Mould and mycotoxin effects have been known for a long time. People started to study the effects on animals a lot. Then they did it with people too, but it is less well-known. Most of the time when we talk about water-damaged buildings, it is in the legal arena, but...
People can get sick from being around and exposed to moulds, mycotoxins, and water-damaged buildings. These things can make people have different kinds of signs and symptoms. Some of these look like neurologic problems that people usually get, like pain, movement problems, feeling really confused or not knowing what is going on, having balance or coordination problems, and even dementia. In this article , the author talks about how to tell the difference between these things and other neurologic diseases. This is important so that we can learn more about how mould/mycotoxin/water-damaged buildings affect the human nervous system and cause diseases.
Mould is known to cause complexes of local and focused pain headaches and unusual face discomfort. Referred unusual face pain may be caused by the inflammatory sinus alterations associated with CFS. Trigeminal nerve branches may experience focal irritation or suffer long-term harm following exposure to mould.
Simple mucosal inflammatory nociceptive pain generators include local throat irritation from direct mould or mycotoxin exposure as well as postnasal discharge from inflamed sinuses.
Sensitive individuals can also experience localized neck and headaches myofascial pain loops, cranial nerve, upper cervical root, and migraine pain pathways can all be influenced by the inflammatory, nociceptive, and headache pain produced in the head and throat. Local trigger points, spasms, and secondary increased muscular tone can sometimes emerge.
Inflammation that causes both remote and generalised pain like diffuse myalgias and arthralgias can be brought on by any inflammatory disease in the body, including CFS. Any joint, muscle or connective tissue in the body can get damaged by inflammatory cytokines and circulating immune complexes.
Mould can also cause issues with moving. After mould exposure, we sometimes can witness tremors, jerking movements, spastic dysphonia, tic-like motions, and idiopathic paroxysmal distinct involuntary movements with CFS, mould, or water-damaged building or mycotoxin exposure.
These atypical symptoms typically point towards altered motor function control rather than localised neurologic injury. The patient will consciously and intentionally attempt to change, normalise, or control the abnormal action that was launched by the motor system reflex. An impaired motor syndrome has a higher chance of modulating this than a damaged motor condition. Anti-parkinsonian drugs and other treatments that modify "classic" movement disorders are ineffective. Almost invariably, the aberrant motions are down-regulated when the patient is removed from the contaminated environment.
Mould exposure may also cause ataxia and balance problems. In contrast to pure cerebellar abnormalities, imbalance and gait ataxia are significantly more frequently observed in these patients.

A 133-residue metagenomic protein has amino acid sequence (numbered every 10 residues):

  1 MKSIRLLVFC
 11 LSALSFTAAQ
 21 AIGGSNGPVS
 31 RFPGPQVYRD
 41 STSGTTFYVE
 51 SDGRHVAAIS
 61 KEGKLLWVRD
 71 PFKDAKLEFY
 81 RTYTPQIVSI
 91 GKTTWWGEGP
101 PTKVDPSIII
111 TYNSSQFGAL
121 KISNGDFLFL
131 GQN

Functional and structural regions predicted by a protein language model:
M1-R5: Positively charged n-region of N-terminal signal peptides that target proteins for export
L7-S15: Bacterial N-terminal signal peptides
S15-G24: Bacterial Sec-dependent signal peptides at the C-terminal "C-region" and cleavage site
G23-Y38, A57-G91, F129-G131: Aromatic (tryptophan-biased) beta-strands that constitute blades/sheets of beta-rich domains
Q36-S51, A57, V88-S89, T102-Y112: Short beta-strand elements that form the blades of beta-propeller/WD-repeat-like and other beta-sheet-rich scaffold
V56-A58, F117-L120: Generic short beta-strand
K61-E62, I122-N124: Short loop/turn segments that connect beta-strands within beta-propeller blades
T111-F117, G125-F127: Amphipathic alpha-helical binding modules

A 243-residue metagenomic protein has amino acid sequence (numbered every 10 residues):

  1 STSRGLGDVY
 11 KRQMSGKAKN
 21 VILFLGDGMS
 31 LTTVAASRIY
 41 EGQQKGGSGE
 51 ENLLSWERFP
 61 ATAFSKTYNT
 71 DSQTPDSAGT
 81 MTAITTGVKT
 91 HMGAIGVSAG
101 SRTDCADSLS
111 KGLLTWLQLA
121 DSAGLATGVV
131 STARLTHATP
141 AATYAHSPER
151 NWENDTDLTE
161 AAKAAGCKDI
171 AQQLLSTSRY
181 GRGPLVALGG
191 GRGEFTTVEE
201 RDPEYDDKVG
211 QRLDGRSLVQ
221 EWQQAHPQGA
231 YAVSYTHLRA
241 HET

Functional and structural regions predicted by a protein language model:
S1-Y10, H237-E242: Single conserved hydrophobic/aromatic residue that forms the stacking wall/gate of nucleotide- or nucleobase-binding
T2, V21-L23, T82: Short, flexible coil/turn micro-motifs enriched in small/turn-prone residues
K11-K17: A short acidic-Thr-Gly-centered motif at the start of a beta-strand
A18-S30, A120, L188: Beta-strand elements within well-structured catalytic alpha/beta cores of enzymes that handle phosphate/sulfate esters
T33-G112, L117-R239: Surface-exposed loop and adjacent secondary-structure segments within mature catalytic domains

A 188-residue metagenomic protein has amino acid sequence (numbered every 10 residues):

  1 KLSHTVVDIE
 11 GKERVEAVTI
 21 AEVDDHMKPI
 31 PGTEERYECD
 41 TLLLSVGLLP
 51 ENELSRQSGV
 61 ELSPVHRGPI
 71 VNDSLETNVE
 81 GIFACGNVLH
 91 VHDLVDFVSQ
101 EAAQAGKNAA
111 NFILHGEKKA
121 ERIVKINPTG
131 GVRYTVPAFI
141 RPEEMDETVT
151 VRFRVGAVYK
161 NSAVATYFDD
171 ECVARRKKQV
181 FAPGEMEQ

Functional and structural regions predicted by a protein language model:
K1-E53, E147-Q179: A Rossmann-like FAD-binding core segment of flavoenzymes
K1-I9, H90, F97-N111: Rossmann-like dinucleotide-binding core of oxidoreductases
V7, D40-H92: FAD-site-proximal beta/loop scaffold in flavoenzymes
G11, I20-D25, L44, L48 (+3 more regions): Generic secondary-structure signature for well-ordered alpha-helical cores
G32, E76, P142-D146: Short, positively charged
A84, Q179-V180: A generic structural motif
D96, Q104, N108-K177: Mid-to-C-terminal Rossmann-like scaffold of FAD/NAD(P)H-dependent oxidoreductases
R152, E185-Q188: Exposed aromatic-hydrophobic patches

Multiple sensory inputs are necessary for balance. Balance disorders after exposure to water-damaged environments can be a quantitative early warning indication and a useful variable to monitor because any one of several systems if disrupted, can alter it. Compared to many other motor and sensory indications and symptoms, balance and ataxia may be easier to measure and quantify. It happens frequently that one patient will have a fluctuant mix of different focal system dysfunctions. Clinical evaluation, testing, and therapy trials are used to "rule out" classical neurologic diseases.
Diffuse neuropsychiatric disorders can also be caused by exposure to mycotoxins and mould. Delirium and dementia can be brought on by mould and mycotoxins. The term "Brain Fog" is frequently used to describe these altered mental states. Clinicians and environmental health care providers often observe varied degrees of impaired mental status in mould exposure. For example, a delirium can be moderated by the patient's IQ and personality. These fluctuations in the mental state are typical of delirium. This is still a physiological imbalance in the majority of patients. If the brain's neurones and/or supporting cells (such as astrocytes, oligodendroglia, etc.) repeatedly undergo physiologic changes from which they only partially recover, we have a nett loss of brain function. The dementia may be static or progressive, depending on the underlying pathophysiologic process.
Diligent clinical examination is very important since there is a fairly broad spectrum of medical conditions that might cause delirium or "encephalopathic" characteristics. It is important to make every effort to treat these conditions and entities. Alzheimer's, CNS vasculitis, Creutzfeld-Jakob disease, frontotemporal dementia, multi-infarct dementia, etc. have all arisen from the early diagnostic categories of "senile dementia" and "pre-senile dementia.”. According to research, currently, there isn’t a set of diagnostic procedures to "rule in" dementia brought on by mycotoxin exposure. With treatment, the majority of patients usually improve.
Final thoughts and suggestions:
1. Findings that point to a potential distinct category of illnesses caused by the environment.
2. Methods used in clinical and testing settings to rule out recognisable problems.
The literature strongly suggests that we will probably see a large variety of pathophysiologies due to the wide individual susceptibility (from none to severe), the abundance of different mould species, and the various mycotoxins produced by each species.
1. Neurologic and neuropsychiatric syndrome features of mould and mycotoxin exposure. (2009). Toxicology and Industrial Health 25(9-10) 577–581. https://pubmed.ncbi.nlm.nih.gov/19854819/